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EGYPT, Alexandria.  Tiberius

Year 5, CE 18/9

AE obol, 20 mm, 4.45 gm

Obv:  bare head right

Rev:   hippopotamus right; TIBEPIοY above; [L] E in exergue

Ref:   Emmett 62.5, R1; Geissen 47; Dattari-Savio 102 (this coin); RPC 5082

ex Dattari collection (Giovanni Dattari, 1858-1923)

Savio, Adriano. Numi Augg. Alexandrini: Catalogo della Collezione Dattari, 2007, plate 4:

Giovanni Dattari's personal history is surprisingly scanty. Born in Livorno, Italy (1858), at some point his family moved to Egypt where he became enamored of Egyptian antiquities and ancient numismatics. He began collecting coins in 1891. By 1894 he had 2,602 coins, growing to 6,835 Alexandrians, 91 archaic Greek, 230 Alexander the Great, 910 Ptolemaic, 19,320 Roman coins, and 630 lead and silver coins by 1903. By 1913 those numbers more than doubled. 


Part of Dattari's collection may have been sold or donated while he was alive but in July 1951 his daughter offered donation of the remaining collection to the Italian state. The Italians procrastinated in completing the paperwork and the offer was withdrawn after the Egyptian army seized power and forced King Farouk into exile in July 1952. The chance to keep this astounding collection together in one place was thereby lost, and the collection was dispersed on the European market around 1970.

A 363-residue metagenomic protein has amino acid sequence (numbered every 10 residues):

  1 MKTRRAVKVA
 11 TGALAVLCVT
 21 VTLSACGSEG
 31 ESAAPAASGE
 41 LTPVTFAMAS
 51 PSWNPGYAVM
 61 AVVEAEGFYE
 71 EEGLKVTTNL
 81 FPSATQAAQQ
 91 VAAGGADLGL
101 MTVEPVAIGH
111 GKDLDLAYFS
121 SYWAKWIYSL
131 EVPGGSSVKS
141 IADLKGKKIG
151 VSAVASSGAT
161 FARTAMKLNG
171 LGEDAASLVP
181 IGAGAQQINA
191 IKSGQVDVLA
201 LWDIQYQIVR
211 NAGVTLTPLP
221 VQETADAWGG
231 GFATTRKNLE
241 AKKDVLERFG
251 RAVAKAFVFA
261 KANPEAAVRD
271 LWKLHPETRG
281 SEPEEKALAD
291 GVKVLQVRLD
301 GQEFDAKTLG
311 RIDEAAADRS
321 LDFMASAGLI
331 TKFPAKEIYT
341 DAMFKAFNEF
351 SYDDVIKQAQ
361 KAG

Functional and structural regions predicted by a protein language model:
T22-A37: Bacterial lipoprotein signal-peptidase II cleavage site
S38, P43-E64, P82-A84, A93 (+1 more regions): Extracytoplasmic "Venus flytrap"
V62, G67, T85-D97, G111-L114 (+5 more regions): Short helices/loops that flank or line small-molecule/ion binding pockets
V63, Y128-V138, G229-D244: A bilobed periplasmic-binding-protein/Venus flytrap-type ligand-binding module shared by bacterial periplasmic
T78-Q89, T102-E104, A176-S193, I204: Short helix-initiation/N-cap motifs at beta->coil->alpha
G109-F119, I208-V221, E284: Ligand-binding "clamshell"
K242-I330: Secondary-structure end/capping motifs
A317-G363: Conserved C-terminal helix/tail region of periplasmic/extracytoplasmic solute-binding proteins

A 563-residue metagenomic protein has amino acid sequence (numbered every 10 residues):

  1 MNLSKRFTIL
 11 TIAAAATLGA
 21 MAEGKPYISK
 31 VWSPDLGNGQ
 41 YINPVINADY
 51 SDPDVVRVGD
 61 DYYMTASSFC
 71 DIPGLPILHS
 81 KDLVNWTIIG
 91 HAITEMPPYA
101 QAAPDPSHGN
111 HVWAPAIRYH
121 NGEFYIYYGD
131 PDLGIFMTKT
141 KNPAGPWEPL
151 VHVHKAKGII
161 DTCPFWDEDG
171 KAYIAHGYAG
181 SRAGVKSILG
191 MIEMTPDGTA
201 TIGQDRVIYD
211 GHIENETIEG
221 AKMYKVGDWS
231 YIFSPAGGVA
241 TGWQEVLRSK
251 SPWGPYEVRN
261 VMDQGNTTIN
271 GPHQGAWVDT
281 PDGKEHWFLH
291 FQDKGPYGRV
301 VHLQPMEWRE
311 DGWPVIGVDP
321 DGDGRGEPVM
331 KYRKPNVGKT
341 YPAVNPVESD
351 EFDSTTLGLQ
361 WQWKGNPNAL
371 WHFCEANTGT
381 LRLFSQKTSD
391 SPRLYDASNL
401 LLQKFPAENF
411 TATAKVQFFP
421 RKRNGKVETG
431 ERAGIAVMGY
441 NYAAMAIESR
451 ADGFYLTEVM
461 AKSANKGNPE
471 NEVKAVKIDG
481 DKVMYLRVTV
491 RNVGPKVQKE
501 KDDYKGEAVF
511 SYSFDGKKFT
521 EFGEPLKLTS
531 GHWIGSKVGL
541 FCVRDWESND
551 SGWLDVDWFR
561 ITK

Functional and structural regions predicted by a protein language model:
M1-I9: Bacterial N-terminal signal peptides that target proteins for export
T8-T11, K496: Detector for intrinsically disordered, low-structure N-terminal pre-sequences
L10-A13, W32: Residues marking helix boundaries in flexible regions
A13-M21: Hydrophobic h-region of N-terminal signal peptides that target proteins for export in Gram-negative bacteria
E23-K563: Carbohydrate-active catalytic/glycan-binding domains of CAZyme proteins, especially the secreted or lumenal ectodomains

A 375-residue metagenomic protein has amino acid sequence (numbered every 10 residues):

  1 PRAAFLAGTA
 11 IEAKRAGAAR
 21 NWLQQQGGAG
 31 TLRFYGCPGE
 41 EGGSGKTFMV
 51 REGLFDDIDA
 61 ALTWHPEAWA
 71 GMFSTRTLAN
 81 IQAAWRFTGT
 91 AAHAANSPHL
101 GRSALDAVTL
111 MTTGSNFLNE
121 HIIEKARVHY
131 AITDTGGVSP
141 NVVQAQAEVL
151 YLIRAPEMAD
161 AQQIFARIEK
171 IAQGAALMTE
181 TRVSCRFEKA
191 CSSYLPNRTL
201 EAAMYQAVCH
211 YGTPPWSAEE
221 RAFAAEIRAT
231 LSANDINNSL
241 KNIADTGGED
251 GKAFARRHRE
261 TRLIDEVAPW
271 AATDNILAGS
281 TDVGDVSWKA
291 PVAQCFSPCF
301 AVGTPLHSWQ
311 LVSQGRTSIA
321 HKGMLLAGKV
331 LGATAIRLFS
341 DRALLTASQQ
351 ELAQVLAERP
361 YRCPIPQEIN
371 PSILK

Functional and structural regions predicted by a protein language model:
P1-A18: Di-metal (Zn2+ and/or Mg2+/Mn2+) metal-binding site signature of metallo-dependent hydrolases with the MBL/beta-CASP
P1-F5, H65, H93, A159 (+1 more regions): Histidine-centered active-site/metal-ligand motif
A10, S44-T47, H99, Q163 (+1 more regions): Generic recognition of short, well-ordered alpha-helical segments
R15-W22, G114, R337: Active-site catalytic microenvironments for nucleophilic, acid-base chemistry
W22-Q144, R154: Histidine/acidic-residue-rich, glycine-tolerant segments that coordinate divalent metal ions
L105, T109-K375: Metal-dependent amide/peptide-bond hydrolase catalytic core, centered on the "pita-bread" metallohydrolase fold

In 1901 his collection was published and although it was not a sophisticated book, it because a standard reference for Roman Egyptian numismatics, containing 6,580 coins. In 1999 Adriano Savio compiled a markedly expanded catalog of Dattari coins. The second edition of this book (2007) contains yet more "new" coins: 31 additional plates showing 701 Alexandrian coins that Dattari evidently acquired after making the rubbings of his coins that are published in the first edition. The 2007 book shows more than 13,000 coins!


The quality of the images is poor. The photographs are mostly of rubbings, which is how Dattari visually recorded the collection. Correlating a modern image with a Dattari plate coin can be challenging because many of the usual diagnostic features may not be visible in the rubbings (flan cracks, for example). 

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